WikiLeaks’ Julian Assange Would Not Go Supermax If Extradited, US Says
LONDON — The US government has given assurances to the UK that Julian Assange would not be held under the strictest maximum security conditions if he is extradited to the US, a concession aimed at resolving the battle of several. years of Washington to bring the founder of WikiLeaks to justice for espionage. .
The United States has also assured British authorities that Mr. Assange, if convicted, would be allowed to serve any prison sentence in his native Australia, according to extracts from a court ruling provided by the United States. British Crown Prosecution Service, the prosecutor’s office for England and Wales.
A UK court formally allowed an appeal by the US government on Wednesday against a January decision blocking Mr. Assange’s extradition. No hearing date has yet been set.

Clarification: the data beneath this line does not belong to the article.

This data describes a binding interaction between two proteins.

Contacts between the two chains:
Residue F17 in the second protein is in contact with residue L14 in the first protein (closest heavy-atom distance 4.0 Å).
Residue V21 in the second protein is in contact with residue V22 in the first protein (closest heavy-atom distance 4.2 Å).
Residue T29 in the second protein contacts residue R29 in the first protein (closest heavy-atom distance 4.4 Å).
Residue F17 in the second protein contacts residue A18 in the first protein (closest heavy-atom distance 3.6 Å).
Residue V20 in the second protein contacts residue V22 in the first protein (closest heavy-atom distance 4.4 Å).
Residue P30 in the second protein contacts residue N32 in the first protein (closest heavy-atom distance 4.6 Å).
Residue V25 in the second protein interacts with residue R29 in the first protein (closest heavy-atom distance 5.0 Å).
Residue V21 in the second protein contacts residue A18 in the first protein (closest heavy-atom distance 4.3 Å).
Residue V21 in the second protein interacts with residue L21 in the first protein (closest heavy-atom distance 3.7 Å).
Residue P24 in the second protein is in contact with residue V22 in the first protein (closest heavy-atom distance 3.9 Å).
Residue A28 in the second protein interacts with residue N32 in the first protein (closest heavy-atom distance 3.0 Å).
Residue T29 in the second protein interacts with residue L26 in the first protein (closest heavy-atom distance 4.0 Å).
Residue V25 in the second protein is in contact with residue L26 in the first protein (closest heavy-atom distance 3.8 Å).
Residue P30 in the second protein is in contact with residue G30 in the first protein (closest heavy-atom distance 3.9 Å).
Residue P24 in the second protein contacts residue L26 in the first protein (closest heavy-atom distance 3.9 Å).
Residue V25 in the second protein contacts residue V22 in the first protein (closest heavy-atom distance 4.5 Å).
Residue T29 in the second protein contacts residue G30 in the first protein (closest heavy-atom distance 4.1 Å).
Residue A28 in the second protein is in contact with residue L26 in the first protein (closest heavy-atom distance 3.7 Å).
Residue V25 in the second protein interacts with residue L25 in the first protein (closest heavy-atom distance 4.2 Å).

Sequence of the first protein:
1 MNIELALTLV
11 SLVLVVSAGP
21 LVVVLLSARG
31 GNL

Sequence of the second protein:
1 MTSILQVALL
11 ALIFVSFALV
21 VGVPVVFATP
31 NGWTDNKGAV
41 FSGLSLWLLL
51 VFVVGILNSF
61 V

In January, a British judge refused to grant an American request for the extradition of Mr. Assange on the grounds that he would likely kill himself if he were incarcerated in a federal maximum security prison, or “Supermax”, and submitted to additional security measures, such as seclusion. solitary confinement, which are standard pre-trial arrangements in national security cases.
The United States has given the UK a package of assurances that Mr Assange will not be held at ADX, a maximum security federal penitentiary in Colorado, or subject to additional security measures, according to the extracts decision, potentially removing a key. obstacle to his possible extradition.